Not long ago, I began talking to myself. Not in a lecturing way, just musing as I went about my day. I remind myself of my “to-do” list, instruct myself in various ways (“don’t forget to apply mascara”), and just verbally observe.
It might go something like this: “I need to remember to pick up the dry cleaning.” Or if I happened to be doing laundry, I might announce—only to myself—that I need to spray a stain before plopping the shirt into the washing machine.
We all talk to our pets, but I go a step beyond—just this morning, I even cursed at a wasp and told him to go away.
I have noticed that I’m particularly gabby when I’m shopping. I tend to keep a running “discussion” about certain items, the ill-conceived design of a store layout, design of clothing or the appropriateness of a garment that I’m considering, as well as scolding rude shoppers. I found that I even give myself pet names during my “conversations,” like Bonnie-Boo, Bon-Bon, Lady, etc.
Please note that I’m generally quiet in my running discourse of whatever I’m engaged in at the moment. I’m not trying to draw attention to myself—at least I don’t think I am—but I do become amused and smile real big when my musings on any topic are particularly astute.
I wondered if perhaps I was rehearsing and vocalizing what I would like to say in certain circumstances—you know, when you walk away from a situation wishing you had said “that” instead of remaining silent. As I’ve grown older, I’m even more likely to express what perhaps should have remained an unspoken thought. It’s usually not an angry outburst.
But, in a recent example, I was standing in line to order lunch, and a gentleman behind me asked me if I would hold his place—he needed to be excused to go to the restroom. I agreed to do so. When another gentleman came up behind me, I mentioned that there was a gentleman who would be right back to take his place in line. The guy said, “Well, he’s lost his place as far as I’m concerned.” I was disappointed that anyone would take such a negative attitude and noticed his name was on his shirt, as well as the name of the company that he worked for, which happens to be a local assisted living facility. Without any self-editing, I commented that I thought that someone employed there would be nicer. He just shot me an annoyed look and said, “Too bad, the guy just lost his place in line when he stepped away.” When the gentleman returned, I graciously invited him to get in line ahead of me. He was very appreciative, and I made quite the display of being happy to do him a solid.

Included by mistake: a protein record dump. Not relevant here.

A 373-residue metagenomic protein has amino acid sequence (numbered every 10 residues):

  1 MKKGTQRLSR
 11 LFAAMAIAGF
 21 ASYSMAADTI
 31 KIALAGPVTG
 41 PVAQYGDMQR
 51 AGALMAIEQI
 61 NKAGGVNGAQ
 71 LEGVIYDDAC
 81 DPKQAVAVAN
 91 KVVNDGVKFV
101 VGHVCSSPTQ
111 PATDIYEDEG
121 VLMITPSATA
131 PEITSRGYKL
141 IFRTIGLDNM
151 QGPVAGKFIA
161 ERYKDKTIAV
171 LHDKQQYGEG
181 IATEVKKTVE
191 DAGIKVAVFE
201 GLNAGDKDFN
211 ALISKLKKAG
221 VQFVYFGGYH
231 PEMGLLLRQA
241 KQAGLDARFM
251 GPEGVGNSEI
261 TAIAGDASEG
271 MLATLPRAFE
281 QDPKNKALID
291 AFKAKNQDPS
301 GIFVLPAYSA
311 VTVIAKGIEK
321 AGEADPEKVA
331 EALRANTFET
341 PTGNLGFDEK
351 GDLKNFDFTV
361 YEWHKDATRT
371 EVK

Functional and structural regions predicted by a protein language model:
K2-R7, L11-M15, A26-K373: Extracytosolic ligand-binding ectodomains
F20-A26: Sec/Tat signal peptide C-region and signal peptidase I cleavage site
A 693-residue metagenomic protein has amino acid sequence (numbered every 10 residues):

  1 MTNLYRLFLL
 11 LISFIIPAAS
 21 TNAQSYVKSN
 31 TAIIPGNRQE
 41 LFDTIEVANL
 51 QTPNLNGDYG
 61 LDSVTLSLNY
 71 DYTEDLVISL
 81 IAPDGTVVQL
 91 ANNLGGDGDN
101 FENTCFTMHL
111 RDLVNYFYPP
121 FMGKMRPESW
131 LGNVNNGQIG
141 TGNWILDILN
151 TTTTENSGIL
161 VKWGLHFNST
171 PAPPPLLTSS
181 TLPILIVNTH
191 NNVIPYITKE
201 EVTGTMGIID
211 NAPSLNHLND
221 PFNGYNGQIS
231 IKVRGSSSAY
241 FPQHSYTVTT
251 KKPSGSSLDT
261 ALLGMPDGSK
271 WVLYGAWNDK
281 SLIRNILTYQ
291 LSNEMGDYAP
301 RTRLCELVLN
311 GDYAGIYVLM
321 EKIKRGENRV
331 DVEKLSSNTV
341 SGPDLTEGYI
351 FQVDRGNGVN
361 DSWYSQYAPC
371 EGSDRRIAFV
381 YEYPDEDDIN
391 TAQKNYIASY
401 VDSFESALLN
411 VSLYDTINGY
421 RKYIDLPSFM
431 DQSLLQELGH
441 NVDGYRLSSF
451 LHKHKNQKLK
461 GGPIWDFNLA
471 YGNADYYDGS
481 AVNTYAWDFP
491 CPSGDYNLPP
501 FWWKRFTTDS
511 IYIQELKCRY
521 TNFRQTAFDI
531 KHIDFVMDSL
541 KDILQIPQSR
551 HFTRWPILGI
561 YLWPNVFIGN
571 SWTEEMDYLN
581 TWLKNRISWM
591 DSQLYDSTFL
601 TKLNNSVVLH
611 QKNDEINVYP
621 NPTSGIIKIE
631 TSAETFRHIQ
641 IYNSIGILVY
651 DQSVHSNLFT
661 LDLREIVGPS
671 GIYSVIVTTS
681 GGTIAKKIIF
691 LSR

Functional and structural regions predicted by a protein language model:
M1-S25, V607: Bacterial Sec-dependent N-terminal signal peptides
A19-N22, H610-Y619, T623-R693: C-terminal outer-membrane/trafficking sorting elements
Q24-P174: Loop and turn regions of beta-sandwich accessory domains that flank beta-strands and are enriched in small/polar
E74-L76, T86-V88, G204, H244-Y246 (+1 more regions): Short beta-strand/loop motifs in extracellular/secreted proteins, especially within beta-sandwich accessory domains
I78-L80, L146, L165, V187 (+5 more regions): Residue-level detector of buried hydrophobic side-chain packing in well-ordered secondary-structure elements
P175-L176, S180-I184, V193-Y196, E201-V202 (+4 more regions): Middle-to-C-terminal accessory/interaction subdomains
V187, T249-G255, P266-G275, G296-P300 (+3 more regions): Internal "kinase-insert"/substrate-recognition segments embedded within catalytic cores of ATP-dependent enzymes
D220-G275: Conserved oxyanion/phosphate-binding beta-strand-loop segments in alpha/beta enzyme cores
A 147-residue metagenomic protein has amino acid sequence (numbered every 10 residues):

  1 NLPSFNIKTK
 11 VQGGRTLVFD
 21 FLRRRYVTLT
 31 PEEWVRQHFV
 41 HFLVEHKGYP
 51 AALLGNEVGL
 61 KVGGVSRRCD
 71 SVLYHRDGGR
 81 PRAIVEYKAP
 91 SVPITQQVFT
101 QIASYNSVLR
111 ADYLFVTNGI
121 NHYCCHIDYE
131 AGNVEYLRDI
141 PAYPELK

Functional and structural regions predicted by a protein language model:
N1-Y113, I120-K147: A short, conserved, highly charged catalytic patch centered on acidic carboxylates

While my family hasn’t paid particular attention to my relatively new habit of talking to myself, I began to think that perhaps I was half a bubble off plumb—you know, lost contact with the mother ship, my cornbread isn’t done in the middle, my fiddle’s not in tune, so to speak. So I decided to do some research and self-diagnose my condition. Much to my relief, there are obviously many others who own this condition. In fact, I could be called a genius. Well, that might be a slight exaggeration, but there are numerous articles to support the belief that my newly-acquired habit allows me to focus more effectively, facilitate self-improvement, and improve my memory.
But, to be honest, the improved memory definitely doesn’t apply to me. I have a long-held theory that my gray hair interferes with brain transmission, thus affecting my memory. My research further indicates that we all talk to ourselves, though usually silently. We silently self-talk to contain an emotion, clarify a situation, and focus on the task at hand. For example, I often cry at movies and weddings, so I will silently self-talk to distract myself and the emotions bubbling up so I don’t melt my make-up off my face with a torrent of tears. I might also silently self-talk to hide my eagerness to impart my philosophy about (fill in the blank—I’m such an authority!). Silent self-talk helps us focus on a task, much the way a small child talks herself through tying her shoes.
So don’t be shy about having a conversation with yourself. It will likely be beneficial in many ways, and you can be assured that at least one person is really listening to what you say. You’re not crazy; you may be a genius!
Bonnie Brown is a retired staff member of the University of Mississippi. She most recently served as Mentoring Coordinator for the Ole Miss Women’s Council for Philanthropy.